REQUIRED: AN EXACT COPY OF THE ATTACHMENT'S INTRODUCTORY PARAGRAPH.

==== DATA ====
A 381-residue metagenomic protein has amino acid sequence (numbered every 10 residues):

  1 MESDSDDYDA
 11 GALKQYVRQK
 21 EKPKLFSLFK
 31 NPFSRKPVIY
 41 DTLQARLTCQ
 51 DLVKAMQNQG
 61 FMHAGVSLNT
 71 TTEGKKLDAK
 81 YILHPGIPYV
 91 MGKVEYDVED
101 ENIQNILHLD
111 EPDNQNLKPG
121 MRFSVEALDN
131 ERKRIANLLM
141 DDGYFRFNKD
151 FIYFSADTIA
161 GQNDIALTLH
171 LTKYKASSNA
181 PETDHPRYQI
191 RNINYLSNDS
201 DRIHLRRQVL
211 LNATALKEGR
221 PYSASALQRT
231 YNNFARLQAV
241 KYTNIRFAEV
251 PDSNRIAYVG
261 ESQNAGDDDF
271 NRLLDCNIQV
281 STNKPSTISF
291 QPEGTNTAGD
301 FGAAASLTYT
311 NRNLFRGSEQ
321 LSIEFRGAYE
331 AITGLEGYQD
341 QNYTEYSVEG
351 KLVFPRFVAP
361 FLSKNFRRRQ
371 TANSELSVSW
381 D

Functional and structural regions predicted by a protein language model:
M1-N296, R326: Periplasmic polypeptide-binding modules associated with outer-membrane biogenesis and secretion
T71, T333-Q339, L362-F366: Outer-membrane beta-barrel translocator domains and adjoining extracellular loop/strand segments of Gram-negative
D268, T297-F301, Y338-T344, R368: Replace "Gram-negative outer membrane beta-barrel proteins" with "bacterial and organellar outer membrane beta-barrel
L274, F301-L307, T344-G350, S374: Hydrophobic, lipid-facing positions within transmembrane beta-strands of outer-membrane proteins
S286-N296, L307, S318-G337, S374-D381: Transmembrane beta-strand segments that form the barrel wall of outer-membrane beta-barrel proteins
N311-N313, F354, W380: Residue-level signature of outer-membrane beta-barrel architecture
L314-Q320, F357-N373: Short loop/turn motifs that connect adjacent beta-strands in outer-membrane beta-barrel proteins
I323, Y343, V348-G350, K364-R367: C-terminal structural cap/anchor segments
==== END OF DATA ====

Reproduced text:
A 381-residue metagenomic protein has amino acid sequence (numbered every 10 residues):